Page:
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Kremlin concerned over new poisoning incident in UK

July 05, 13:09 UTC+3

The Kremlin comments on the Amesbury poisoning

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© EPA-EFE/TONY KERSHAW

MOSCOW, July 5. /TASS/. The Kremlin has described the news of another poisoning incident in the UK as disturbing.

"This is very disturbing news. Of course, it triggers profound concern in connection with the similar incidents in the UK," Russian Presidential Spokesman Dmitry Peskov told reporters. "We wish them [those affected] a speedy recovery."

According to Peskov, the repeated use of poisonous substances in Europe is a source of concern. "On the other hand, we have no information on what substances were actually used and how they were used, because here it is very difficult to rely on any media reports," he noted.

The Kremlin spokesman recalled that after a similar incident in Salisbury "Russia has strongly denied its possible involvement in what happened there." "Britain has failed to provide any convincing evidence to substantiate its accusations against Russia," he added. Peskov recalled that Moscow, right from the start, offered London to conduct a joint investigation into the Salisbury incident, but received no reply.

The Kremlin knows nothing about any of London’s appeals to Moscow over the Amesbury poisoning, he said.

"I know nothing about any appeal [from the UK being conveyed to Russia over the incident]," the Kremlin spokesman said.

After a similar incident in Salisbury, Russia proposed carrying out a joint investigation with the UK but got no response, Peskov said.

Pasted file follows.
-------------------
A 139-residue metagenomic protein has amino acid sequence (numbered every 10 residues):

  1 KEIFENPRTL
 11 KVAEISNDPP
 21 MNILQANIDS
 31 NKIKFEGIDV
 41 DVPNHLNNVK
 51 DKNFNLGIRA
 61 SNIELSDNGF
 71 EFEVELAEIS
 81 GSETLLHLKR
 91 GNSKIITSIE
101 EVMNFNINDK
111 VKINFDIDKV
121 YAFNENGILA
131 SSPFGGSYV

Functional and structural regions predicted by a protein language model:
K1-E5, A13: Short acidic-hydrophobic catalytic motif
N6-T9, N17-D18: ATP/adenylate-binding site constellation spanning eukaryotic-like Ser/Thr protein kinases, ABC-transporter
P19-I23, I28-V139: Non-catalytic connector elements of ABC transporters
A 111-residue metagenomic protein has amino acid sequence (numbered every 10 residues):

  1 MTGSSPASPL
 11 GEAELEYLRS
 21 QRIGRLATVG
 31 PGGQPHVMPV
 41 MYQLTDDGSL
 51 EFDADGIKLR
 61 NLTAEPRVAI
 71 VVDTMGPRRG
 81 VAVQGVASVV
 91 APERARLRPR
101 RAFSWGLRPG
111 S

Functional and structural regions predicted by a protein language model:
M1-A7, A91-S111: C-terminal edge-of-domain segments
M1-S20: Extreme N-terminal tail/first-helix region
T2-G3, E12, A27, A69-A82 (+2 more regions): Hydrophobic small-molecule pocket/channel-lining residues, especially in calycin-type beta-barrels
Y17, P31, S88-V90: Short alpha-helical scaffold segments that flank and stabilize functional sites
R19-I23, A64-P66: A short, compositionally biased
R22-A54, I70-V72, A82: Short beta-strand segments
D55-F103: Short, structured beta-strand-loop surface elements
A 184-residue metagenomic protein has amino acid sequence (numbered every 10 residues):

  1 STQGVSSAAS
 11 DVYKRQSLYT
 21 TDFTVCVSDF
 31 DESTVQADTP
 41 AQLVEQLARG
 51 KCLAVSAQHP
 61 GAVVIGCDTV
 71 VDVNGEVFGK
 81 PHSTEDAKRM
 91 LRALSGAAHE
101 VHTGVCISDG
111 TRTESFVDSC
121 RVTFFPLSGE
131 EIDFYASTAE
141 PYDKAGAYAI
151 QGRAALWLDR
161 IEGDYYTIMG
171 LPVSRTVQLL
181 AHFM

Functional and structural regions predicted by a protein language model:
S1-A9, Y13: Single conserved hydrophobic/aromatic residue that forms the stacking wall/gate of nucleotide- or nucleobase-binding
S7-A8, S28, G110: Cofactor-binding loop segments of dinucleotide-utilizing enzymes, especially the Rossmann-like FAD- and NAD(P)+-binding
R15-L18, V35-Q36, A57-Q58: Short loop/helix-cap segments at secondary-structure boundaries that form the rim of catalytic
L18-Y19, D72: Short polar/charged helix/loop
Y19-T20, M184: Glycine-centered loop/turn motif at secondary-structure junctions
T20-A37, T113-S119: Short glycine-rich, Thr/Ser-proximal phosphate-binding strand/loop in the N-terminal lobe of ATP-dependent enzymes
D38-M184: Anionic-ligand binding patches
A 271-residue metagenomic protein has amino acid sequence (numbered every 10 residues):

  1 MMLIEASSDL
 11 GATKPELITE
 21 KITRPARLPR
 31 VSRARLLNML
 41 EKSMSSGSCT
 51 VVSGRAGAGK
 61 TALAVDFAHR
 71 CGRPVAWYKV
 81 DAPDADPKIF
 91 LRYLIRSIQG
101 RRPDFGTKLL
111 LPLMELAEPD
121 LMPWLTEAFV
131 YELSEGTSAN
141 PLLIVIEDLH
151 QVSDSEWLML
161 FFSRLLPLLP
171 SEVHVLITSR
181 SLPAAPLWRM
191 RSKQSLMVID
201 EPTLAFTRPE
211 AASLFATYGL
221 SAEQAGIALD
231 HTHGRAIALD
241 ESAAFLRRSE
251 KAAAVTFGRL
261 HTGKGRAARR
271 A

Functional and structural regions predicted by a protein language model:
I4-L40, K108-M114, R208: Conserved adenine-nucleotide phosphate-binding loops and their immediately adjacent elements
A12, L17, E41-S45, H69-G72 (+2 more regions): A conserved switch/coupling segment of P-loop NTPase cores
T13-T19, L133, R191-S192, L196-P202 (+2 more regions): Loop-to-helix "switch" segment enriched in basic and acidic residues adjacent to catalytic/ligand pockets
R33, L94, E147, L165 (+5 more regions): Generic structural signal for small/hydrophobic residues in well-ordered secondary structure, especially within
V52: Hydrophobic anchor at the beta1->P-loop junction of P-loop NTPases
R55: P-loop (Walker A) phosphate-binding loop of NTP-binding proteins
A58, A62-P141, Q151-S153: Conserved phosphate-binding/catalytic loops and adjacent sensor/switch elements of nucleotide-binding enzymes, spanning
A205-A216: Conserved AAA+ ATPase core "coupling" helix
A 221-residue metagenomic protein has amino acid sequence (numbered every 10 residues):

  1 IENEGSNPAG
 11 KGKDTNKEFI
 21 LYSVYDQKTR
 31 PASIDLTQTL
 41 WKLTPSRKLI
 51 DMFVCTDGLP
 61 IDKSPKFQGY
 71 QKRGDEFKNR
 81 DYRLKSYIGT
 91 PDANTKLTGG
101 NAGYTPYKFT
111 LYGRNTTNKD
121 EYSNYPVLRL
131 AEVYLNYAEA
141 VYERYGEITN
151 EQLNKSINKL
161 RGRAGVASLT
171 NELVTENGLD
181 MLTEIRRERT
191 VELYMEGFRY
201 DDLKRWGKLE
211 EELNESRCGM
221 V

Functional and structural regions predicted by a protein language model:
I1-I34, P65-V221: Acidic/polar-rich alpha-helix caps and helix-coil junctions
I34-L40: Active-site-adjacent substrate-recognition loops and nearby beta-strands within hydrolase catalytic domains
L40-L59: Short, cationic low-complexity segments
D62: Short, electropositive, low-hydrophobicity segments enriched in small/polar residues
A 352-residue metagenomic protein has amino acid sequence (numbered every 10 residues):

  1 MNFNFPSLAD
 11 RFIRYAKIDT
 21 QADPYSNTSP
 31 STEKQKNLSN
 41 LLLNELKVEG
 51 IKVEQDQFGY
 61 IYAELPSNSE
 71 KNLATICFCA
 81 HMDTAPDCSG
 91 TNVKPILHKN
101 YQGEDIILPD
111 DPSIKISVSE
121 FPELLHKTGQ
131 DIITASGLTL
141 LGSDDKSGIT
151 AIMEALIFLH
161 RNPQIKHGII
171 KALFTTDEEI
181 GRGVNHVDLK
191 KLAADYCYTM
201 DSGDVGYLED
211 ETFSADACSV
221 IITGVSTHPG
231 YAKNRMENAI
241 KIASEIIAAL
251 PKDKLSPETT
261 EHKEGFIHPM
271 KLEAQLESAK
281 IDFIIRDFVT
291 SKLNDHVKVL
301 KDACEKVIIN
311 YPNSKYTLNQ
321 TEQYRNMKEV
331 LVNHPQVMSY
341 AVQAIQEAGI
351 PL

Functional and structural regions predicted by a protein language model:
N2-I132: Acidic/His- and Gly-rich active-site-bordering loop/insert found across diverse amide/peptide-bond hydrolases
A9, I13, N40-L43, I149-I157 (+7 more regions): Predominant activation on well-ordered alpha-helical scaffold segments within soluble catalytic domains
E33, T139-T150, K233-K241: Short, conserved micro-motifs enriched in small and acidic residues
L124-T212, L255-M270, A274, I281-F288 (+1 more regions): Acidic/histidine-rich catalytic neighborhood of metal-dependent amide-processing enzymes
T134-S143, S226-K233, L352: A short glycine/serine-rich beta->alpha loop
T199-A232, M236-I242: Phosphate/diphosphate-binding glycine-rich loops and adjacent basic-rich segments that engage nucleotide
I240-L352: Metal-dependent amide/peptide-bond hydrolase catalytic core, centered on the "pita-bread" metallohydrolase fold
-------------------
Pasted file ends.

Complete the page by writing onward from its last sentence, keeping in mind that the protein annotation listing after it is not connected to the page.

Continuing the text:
"Unfortunately, these appeals found no reciprocity," the Kremlin spokesman said.

As the UK police reported, late on June 30, a 44-year-old woman and a 45-year-old man were found unconscious in their home in Amesbury. They were hospitalized in Salisbury, located some 13 kilometers from Amesbury, where they are currently staying in a critical condition.

Scotland Yard's Counter-Terrorism Chief Neil Basu said in a statement on Wednesday that the two British citizens in Amesbury, England, were exposed to Novichok, the same nerve agent that was allegedly used to poison former Russian military intelligence officer Sergei Skripal and his daughter Yulia in March.

Former Colonel of Russia’s Main Intelligence Directorate Sergei Skripal, who had been sentenced in Russia for spying for the UK, and his daughter Yulia were poisoned with a nerve agent on March 4 and found unconscious on a bench in Salisbury, England. Claiming that the substance used in the attack had been a Novichok-class nerve agent developed in the Soviet Union, London rushed to accuse Russia of being involved in the incident. Moscow rejected all of the United Kingdom’s accusations, saying that a program aimed at developing such a substance had existed neither in the Soviet Union nor in Russia.

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